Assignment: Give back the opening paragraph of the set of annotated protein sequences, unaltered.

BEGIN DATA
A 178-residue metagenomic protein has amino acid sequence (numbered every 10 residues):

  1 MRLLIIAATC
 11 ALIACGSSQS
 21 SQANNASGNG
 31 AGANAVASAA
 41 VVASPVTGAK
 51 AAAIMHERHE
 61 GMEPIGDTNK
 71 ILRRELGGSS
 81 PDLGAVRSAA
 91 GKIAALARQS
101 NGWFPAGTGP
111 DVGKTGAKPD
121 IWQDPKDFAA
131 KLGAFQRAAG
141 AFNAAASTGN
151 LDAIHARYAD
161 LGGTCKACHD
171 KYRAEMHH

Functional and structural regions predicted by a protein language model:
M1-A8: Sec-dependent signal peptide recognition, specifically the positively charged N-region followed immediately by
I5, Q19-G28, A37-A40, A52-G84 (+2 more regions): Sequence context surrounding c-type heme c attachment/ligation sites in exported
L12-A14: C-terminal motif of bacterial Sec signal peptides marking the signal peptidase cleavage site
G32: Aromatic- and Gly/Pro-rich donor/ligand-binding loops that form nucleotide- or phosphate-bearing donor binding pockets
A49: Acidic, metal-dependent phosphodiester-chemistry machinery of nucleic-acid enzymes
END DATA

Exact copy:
A 178-residue metagenomic protein has amino acid sequence (numbered every 10 residues):